A new mobile app aims to give YouTube a run for its money in the “citizen journalist” assignment game. Rawporter is the latest competitor to YouTube Direct, giving newsrooms the ability to request and rebroadcast video from anyone who happens to be at or near the scene of a news event. What Rawporter offers that’s new and different, as far as I can tell, is the ability to set a price in advance for the product. Co-founder Rob Gaige explained the process at a Columbia University social media event over the weekend, according to ReadWriteWeb.
The assignment feature allows producers to tell photographers how much they’ll be paid. Photo and video journalists retain rights to the work they create using the app and can share it with their followers on Facebook, Twitter and other social networks.
The free service launched for iPhone last November; an Android app is in the works. Rawporter allows publishers from news organizations to bloggers to solicit either video or stills via geolocation push notices and to pay users for their work. In an interview with the citizen journalism blog NewsMeBack, co-founder Kevin Davis said the tool aims to make it easier for “everyday people to cash in on being in the right place at the right time.”
Rawporter wants to help media outlets crowdsource cost-efficient news content that they would normally not have access to. At the same time, it’s important to us that our contributors’ rights are protected, and that they get the recognition they deserve. That’s why, if something sells, contributors get paid. If something is used, they get the on-screen or online credit.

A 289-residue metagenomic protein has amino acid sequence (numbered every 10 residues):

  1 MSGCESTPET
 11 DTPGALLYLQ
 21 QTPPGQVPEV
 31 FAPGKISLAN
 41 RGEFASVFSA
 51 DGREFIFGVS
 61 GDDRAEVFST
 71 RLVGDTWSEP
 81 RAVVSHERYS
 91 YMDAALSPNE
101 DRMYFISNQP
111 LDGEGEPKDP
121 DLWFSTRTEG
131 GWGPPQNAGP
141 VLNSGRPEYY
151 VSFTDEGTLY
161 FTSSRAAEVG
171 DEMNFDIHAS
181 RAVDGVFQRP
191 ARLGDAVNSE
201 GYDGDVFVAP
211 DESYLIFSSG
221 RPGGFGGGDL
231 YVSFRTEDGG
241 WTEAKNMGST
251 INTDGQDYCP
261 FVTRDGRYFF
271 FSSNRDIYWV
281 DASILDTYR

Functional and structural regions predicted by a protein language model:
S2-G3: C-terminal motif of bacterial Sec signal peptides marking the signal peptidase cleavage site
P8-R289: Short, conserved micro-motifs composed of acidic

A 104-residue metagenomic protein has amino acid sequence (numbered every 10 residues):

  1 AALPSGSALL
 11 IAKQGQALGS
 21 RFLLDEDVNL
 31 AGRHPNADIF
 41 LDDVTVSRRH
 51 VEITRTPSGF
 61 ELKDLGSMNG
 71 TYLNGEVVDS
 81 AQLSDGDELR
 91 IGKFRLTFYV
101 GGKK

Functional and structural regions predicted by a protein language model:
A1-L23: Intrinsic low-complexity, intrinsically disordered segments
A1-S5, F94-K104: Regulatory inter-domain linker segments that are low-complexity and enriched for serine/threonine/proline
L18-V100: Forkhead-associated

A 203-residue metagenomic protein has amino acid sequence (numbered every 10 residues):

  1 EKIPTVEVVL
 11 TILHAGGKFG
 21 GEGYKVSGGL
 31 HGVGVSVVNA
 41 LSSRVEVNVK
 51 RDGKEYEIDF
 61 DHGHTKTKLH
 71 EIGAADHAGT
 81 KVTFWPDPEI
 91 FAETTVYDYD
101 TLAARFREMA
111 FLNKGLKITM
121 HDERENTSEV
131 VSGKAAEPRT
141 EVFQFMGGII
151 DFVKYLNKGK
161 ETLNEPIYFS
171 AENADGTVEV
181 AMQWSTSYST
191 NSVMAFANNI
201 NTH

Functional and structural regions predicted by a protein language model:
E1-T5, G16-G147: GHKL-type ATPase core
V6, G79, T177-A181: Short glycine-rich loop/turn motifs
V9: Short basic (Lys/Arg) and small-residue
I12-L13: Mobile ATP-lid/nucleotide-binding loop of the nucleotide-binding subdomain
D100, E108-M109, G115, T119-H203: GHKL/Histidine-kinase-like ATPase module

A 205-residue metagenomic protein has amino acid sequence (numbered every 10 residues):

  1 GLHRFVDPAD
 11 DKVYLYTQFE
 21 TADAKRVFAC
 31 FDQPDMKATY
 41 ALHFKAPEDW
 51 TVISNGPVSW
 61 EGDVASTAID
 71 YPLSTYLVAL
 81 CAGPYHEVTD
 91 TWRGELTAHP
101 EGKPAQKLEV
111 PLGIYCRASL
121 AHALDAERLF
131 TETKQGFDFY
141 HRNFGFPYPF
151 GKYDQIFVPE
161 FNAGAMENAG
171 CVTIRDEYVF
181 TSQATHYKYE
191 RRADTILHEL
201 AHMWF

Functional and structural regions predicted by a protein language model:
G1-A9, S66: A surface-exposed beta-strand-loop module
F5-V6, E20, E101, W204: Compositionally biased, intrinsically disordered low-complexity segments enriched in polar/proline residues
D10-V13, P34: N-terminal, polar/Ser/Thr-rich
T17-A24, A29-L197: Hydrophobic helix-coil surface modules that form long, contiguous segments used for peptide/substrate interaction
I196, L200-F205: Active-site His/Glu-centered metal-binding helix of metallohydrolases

The new reality of local TV newsrooms, which produce more hours of news than ever before, makes these kinds of tools appealing to managers and anathema to professional photojournalists. We’ve written about this new world in which everyone is a news photographer before. YouTube claims that many news organizations are using its Direct platform to collect citizen reporting about news events, among them ABC News, the Huffington Post, NPR, Politico, the San Francisco Chronicle, the Washington Post, WHDH-TV in Boston, Tribune Company, Gannett, Al Jazeera, and ITN News. Rawporter is so new, it’s hard to tell if it’s being used at all. The question, once again, is whether these tools are a serious threat to the profession.
My own sense is that newsrooms won’t use these services instead of staff photojournalists, but they may turn to them when news breaks where they can’t go, or when they can’t get somewhere fast enough. But freelancers could face a real pinch if stations find they can reliably and quickly get cheap video of breaking news from a bystander with a smartphone. Beyond that, asking non-journalists to get video in what could be dangerous situations raises all kinds of ethical red flags.
What’s your view?